Four Common Hardwood Lumber Sawing Techniques

hardwood lumber sawing pattern imageThere is not just one way to saw hardwood lumber logs. Actually, we find that there are four common techniques used on a regular basis depending on the results a sawmill is trying to produce.

Flat sawn, (sometimes referred to as plain sawn), is the technique most used by sawmills because it is the most efficient. When lumber is flat sawn the annual growth rings are usually 30 degrees or less to the face of the board resulting in a grain pattern that is referred to as cathedral.

Live sawn cutting is when the sawyer cuts clear through the log without rotating it in the carriage. Boards cut this way can be very wide and include the full range of the log's character.

Rift sawn lumber is produced when boards are cut at angles between 30-60 degrees. This results in boards with straight grain patterns throughout the face of the board and without any flecking.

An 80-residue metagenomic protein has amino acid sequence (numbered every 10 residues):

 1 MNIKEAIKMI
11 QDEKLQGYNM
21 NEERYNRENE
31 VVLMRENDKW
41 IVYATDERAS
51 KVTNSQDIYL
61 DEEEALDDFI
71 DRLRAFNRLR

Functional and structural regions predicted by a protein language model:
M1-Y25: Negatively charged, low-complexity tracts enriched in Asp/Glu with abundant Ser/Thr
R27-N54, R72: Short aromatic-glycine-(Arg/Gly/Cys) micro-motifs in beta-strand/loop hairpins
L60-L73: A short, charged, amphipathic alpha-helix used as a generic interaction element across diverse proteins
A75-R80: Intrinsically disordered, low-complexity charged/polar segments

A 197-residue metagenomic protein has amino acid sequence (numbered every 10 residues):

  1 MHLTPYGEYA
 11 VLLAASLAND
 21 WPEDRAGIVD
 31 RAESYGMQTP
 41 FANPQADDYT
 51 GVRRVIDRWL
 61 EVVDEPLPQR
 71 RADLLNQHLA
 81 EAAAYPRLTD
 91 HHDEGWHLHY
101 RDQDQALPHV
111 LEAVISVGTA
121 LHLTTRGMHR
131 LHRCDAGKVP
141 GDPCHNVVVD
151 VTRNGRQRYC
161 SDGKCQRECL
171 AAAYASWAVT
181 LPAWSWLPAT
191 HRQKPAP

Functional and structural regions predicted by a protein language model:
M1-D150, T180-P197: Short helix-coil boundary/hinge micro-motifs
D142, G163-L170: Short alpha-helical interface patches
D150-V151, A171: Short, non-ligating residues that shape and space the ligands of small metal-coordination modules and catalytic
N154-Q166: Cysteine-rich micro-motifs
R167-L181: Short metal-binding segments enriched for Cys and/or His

Quarter sawn lumber are also boards with straight grain patterns but it is intentionally cut with the growth rings intersecting the boards at angles of 60-90 degrees which results in a flecking on the face of the board as the molecular rays become more visible. In certain applications this is very desirable.

There are many resources available that provide a more in depth explanation of these techniques. If you are looking for simple, straight forward video to help you understand the different sawing techniques check out this one from the Woodworkers Guild of America. I think it explains it very well.

Tony C.
The Baillie Group
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